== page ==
Where health facilities can diagnose infants early through PCR testing they should immediately be linked to care and treatment services. However, an increase in access to testing is not always matched with access to treatment. One study in Cameroon found that only a third of infants who had been diagnosed early were alive and receiving treatment after one and a half years and another multi country study found that half of all infants who had tested HIV positive were not receiving treatment.
HIV treatment for children slows the progress of HIV infection and allows infected children to live much longer, healthier lives. Yet, many of the children who could be benefiting from this therapy in low and middle-income countries (an estimated 72%) are not receiving it.
Children ideally need to be given drugs in the form of syrups or powders, due to difficulties in swallowing. However, drug treatments involving syrups for children are generally more expensive. As a result, carers are often forced to break adult tablets into smaller doses, running the risk that children are given too little or too much of a drug. Studies suggest that breaking down adult tablets into smaller doses can work effectively although this should only really be seen as a last resort.
Although the cost of first line therapy for children has reduced dramatically due to the availability of generic drugs ($50 a year on average in 2009 compared to about $20,000 a few years before), when a child develops drug resistance and needs to begin a second course of drugs, treatment becomes far more expensive. More drugs suitable for children are qualified by the WHO every year, but without access to cheap generic versions of them the majority of HIV infected children will not benefit.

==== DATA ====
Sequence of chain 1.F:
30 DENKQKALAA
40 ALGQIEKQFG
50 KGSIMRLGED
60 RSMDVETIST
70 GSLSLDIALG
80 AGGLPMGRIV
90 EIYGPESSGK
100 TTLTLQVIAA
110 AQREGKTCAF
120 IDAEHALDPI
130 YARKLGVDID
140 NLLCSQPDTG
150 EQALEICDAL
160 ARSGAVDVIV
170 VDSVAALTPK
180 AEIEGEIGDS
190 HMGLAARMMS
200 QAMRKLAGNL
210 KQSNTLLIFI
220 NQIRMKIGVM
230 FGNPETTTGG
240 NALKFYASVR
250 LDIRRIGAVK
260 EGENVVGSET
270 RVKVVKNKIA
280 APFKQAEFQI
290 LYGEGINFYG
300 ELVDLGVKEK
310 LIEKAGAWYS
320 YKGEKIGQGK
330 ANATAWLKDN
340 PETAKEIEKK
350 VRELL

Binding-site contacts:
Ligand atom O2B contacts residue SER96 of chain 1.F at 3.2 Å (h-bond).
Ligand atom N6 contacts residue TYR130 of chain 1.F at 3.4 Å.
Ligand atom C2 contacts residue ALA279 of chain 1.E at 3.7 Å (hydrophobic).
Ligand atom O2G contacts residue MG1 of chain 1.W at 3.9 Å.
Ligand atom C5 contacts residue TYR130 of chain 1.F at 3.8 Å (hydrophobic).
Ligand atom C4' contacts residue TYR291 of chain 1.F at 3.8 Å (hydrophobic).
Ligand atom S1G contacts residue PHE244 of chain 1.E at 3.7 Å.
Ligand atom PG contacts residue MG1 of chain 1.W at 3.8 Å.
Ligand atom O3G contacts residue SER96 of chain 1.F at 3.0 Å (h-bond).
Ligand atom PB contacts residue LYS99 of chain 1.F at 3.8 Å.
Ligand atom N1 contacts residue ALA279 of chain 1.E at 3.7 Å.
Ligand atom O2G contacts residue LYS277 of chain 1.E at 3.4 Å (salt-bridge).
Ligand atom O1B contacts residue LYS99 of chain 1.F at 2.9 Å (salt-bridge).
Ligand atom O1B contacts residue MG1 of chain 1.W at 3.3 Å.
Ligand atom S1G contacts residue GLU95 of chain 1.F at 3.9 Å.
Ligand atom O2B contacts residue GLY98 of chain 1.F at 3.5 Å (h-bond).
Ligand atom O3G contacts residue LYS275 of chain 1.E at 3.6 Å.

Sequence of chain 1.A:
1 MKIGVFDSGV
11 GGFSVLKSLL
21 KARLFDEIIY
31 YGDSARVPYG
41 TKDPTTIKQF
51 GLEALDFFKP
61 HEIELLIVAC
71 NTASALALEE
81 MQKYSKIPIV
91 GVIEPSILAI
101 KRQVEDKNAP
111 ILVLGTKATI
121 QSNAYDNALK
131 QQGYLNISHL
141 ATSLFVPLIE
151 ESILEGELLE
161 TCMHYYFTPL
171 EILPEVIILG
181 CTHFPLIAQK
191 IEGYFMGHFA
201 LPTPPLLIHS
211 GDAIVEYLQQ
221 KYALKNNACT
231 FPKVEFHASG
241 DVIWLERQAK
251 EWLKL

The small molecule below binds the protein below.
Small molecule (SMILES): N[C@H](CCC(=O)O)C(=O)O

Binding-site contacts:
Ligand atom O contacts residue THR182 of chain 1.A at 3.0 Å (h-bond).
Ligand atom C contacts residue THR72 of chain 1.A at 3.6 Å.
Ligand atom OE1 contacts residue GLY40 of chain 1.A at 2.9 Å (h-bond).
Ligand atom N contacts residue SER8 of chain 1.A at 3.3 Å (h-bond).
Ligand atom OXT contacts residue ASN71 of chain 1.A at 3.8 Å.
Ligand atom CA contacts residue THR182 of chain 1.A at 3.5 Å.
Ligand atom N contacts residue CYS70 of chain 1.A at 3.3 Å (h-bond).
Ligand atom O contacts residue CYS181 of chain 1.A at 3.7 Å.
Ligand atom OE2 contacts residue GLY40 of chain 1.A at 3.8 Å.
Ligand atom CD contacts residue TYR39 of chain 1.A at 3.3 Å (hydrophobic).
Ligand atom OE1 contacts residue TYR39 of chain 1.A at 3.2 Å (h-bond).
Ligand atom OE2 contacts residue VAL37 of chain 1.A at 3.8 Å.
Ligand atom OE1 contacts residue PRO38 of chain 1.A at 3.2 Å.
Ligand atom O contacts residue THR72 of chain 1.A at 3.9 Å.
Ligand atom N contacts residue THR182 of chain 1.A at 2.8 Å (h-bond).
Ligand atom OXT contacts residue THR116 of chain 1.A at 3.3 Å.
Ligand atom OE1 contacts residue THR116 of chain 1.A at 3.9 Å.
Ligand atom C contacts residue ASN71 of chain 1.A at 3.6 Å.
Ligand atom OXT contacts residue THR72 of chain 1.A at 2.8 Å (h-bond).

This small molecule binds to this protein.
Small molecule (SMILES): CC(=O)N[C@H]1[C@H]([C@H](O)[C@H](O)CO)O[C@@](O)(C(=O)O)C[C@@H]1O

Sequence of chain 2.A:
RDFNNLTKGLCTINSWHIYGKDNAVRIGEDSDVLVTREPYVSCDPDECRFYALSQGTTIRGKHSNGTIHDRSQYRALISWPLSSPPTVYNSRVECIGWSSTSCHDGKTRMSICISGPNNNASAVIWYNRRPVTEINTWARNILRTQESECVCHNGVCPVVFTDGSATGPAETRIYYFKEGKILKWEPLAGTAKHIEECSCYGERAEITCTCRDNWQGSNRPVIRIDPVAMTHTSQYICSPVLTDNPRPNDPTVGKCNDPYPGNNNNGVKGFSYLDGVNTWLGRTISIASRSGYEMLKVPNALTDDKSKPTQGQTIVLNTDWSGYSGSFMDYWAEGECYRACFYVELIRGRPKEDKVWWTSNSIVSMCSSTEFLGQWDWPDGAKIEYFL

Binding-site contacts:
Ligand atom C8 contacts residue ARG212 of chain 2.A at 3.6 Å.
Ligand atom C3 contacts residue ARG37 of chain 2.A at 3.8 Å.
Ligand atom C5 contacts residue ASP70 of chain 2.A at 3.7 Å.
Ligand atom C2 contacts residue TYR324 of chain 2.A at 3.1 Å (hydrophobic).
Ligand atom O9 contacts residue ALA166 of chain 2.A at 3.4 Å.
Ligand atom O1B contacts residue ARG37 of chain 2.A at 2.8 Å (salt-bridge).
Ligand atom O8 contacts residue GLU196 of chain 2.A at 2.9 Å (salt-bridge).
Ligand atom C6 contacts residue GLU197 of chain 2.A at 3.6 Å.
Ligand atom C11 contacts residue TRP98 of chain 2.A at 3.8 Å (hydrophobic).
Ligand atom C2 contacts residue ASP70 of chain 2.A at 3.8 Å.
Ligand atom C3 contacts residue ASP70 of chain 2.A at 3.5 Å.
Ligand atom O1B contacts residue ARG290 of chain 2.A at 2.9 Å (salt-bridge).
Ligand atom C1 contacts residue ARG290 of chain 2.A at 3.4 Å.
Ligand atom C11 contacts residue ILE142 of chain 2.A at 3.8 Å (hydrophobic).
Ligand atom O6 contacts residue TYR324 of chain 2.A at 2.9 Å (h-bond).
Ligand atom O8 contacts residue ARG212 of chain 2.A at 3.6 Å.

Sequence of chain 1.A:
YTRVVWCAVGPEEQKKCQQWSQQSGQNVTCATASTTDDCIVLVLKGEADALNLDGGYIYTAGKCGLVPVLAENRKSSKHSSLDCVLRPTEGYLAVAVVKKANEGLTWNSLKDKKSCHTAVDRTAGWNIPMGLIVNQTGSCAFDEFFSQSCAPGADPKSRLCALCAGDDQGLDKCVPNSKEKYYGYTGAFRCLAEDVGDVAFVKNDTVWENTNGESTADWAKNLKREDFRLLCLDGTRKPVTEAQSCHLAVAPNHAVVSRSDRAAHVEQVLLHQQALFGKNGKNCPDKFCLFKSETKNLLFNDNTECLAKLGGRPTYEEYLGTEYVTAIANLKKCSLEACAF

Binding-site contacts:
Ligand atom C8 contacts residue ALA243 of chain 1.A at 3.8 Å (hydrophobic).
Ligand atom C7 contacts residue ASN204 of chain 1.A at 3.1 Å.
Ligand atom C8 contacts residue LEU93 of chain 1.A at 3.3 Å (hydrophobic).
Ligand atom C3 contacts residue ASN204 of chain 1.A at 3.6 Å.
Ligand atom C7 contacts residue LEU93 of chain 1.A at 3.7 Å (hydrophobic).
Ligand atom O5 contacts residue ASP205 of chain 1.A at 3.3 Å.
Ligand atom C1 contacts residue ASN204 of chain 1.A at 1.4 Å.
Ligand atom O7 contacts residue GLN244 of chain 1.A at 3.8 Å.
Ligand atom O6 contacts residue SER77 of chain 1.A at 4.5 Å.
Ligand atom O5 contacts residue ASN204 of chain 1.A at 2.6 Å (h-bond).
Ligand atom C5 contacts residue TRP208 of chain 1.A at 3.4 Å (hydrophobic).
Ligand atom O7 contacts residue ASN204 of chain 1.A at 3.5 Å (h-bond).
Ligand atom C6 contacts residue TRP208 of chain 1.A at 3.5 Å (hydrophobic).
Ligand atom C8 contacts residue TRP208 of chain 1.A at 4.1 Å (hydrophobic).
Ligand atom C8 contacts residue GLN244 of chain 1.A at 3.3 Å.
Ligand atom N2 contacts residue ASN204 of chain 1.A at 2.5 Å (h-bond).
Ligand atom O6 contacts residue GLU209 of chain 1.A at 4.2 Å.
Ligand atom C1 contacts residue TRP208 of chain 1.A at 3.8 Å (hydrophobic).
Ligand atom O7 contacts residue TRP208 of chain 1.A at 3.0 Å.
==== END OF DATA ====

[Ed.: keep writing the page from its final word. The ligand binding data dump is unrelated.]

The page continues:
“More drugs suitable for children are qualified by the WHO every year, but without access to cheap generic versions of them the majority of HIV infected children will not benefit.”
Another major problem for children living with HIV is childhood illnesses, such as mumps and chickenpox. These illnesses can affect all children, but since children living with HIV have such weakened immune systems they may find that these illnesses are more frequent, last longer, and do not respond as well to treatment. Opportunistic infections, such as tuberculosis and PCP (a form of pneumonia), are also a serious risk to the health of children living with HIV.
Opportunistic infections can be prevented using drugs such as cotrimoxazole: a cheap antibiotic that has been proven to significantly reduce the rate of illness and death among HIV-positive children. Countless lives could be saved if cotrimoxazole were made more widely available, but at the moment it is estimated that only 8 percent of the four million children who could be benefiting from the drug are receiving it.